Ms Mathew would have the students help her empty every box and box, filled with travel dust covering the books, record the details of authors, titles and number each book according to category and genre. Notice, dear readers, this was all done by hand, with the old-fashioned pen in big ledger-type notebooks. Each book would have pages with school emblem stamps and the very last page of the book would have a pocket-like structure glued with library cards. Students were allowed to borrow or publish a book for a week (or longer if needed) and their names were listed on the respective library card. So if you borrowed or issued a book from the library, you could actually see on the map who had borrowed it before you did.
I loved every minute of the whole process! I would sometimes skip class just to watch the librarian unload the boxes, yell at the students to help dust the books, turn the pages to make sure they were all there, start the categorization task, and finally get each book ready. for publication. “You girl!” she would say. “Don’t think I can’t see you!” You’re still skipping class, aren’t you? Take this stack of books from this table first, then run to class!
I brought her the stack of books she wanted, then sat next to her on the floor, sorting through the many versions of the Atlas she had just pulled out of the box marked “Misc Stationary”. I would see Mrs. Mathew’s eyes shine at the sight of the new Atlases! In silence, she and I began to mark, stamp and categorize each of the books, forgetting everything to send this student back to class!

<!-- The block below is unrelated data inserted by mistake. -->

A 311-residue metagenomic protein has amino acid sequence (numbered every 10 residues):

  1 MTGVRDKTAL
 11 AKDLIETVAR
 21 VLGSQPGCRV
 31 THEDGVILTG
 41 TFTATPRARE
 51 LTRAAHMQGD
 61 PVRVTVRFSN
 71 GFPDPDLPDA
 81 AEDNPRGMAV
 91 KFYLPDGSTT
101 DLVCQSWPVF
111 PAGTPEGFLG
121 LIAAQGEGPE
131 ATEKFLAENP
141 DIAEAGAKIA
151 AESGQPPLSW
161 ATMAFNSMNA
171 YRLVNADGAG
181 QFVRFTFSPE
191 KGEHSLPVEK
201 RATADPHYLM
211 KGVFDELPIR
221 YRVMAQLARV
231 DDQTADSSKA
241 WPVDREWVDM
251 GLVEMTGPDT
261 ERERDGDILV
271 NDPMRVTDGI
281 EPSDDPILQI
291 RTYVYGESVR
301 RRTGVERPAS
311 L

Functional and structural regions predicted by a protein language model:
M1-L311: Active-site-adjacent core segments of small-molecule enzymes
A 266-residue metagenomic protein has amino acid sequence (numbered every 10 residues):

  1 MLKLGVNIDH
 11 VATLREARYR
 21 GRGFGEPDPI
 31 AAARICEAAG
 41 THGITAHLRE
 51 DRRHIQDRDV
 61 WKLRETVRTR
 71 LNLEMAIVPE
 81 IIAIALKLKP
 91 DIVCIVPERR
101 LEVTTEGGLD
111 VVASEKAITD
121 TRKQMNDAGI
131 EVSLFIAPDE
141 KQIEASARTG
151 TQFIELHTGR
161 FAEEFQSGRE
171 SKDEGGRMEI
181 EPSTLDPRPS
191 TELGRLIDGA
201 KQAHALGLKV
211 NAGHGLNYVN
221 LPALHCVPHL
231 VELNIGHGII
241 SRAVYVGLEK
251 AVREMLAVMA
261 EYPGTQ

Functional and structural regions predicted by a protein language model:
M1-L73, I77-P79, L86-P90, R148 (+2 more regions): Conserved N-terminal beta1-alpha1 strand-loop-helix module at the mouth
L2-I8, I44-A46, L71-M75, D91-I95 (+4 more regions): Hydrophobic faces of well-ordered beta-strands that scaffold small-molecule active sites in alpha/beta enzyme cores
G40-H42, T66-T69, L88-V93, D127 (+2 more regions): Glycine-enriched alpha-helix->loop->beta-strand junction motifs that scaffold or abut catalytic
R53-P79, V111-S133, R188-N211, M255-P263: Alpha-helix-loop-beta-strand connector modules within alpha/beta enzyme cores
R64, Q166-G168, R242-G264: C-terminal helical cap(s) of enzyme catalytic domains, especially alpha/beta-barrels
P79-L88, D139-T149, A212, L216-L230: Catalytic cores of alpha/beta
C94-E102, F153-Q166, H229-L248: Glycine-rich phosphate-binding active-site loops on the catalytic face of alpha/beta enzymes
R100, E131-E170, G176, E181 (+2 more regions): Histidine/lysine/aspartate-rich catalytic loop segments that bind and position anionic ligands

Two of my most cherished possessions as a child were The Wonderful Wizard of Oz by L Frank Baum and Sunbeam Rabbit Country by Vsevolod Nestaĭko. The books were big and heavy, each page filled with beautiful illustrations, and they had cost a fortune! My chacha (paternal uncle), Rezaul Karim, who was a young man living on a budget like any other middle class young man in the late 80s, bought these books for me at the New Market in Chittagong and never realized how they ended up would be read, reread and stay with me forever. Or maybe not forever! I was no more than six or seven when I got hold of these books and cherished them until I was 18. Sadly, moving my home in the Middle East to my homeland, Bangladesh, caused me to lose a lot of the things I had cherished. then — posters, magazines, notebooks, weird wooden jewelry, handmade friendship bands, slam books, and a first draft of the Geetobitan with favorite lines and songs marked in pencil by my parents, including the books I had cherished for so long.
Dramas in the Bard’s dramas, descriptions of picnics in the gardens in Georgian times, a young woman dreaming of a utopian world where women are free, a young man wandering in a yellow Punjabi, and brooding romantic heroes making you wish they were real – it’s crazy how simple pages tied together manage to free you, comfort you, heal you, and how they let you discover a whole new world than you, otherwise, had no idea of existence!
Elita karim is a journalist, musician and editor-in-chief of Star Arts & Entertainment and Star Youth, The star of everyday life. She tweets @elitakarim.